(Photo via giphy)
“We’ve gone into this agreement to say,” said Mike Fried, Code for Baltimore co-captain. “Part of HACK Baltimore is going to be identifying challenges, getting groups to work on them and giving them the resources to do that. And what we can bring in, is somewhat of the framework and oversight of that piece.”
Both organizations are embedded in Baltimore’s civic tech scene. HACK Baltimore works to build infrastructure at the idea germination and startup creation phase. Code for Baltimore, the local brigade of the Code for America network, brings expertise and skills in the project design of creating an app or software, which are the hard skills that produce a Minimum Viable Product (MVP).
“The formula that HACK Baltimore is putting together is going require someone to take these ideas that have been embraced by the community as viable, and they’re able to turn it into something real,” said Dionne Joyner-Weems, co-chair of HACK Baltimore.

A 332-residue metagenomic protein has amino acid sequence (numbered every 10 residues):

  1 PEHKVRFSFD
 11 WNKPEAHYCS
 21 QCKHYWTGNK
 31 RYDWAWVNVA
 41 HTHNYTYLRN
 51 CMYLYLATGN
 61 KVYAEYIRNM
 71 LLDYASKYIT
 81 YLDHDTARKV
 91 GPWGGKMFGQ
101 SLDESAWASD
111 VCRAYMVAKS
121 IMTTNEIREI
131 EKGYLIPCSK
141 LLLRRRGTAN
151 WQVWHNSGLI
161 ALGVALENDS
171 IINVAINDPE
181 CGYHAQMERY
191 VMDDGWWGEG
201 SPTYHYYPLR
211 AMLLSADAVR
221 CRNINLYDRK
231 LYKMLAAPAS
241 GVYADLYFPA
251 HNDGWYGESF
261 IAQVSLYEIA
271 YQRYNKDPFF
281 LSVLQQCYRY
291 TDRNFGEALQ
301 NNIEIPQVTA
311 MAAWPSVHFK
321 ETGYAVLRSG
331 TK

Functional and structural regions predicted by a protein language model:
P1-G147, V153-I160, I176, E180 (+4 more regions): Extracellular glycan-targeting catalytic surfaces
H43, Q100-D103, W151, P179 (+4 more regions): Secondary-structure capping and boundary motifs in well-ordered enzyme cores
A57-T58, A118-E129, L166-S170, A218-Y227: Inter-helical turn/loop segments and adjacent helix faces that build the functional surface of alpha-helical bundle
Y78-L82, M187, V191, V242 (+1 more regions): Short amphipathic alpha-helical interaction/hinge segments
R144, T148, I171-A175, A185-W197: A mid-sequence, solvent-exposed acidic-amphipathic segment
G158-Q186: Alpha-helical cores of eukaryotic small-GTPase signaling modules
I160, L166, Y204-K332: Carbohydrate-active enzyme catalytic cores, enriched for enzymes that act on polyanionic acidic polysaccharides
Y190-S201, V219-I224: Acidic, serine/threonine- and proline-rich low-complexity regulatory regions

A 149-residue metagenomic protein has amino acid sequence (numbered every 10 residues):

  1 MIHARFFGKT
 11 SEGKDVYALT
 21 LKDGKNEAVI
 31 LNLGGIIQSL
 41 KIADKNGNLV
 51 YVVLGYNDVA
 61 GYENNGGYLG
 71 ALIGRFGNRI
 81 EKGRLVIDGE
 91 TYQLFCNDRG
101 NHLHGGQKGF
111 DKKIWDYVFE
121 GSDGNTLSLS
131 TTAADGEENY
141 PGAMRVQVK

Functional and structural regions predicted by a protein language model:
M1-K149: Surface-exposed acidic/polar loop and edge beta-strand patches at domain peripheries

Add in HACK Baltimore’s partnership with the Emerging Technology Center’s AccelerateBaltimore program. This means civic tech entrepreneurs and the communities they serve have an infrastructure that can take a civic tech idea from original idea to MVP to seed capital and investors for a startup. The idea is that community input and partnership will be there every step of the way.
“Baltimore has this huge population of folks that are on the ground floor doing the work and so many rich assets,” said Delali Dzirasa, HACK Baltimore Co-Chair, about civic tech innovation. “What I think we struggle with is connecting the dots. Connecting these dots and creating frameworks so people can be successful. We believe Baltimore has all of the right ingredients to be the model of how to do social innovation and city tech globally, if we can connect some of these things.”
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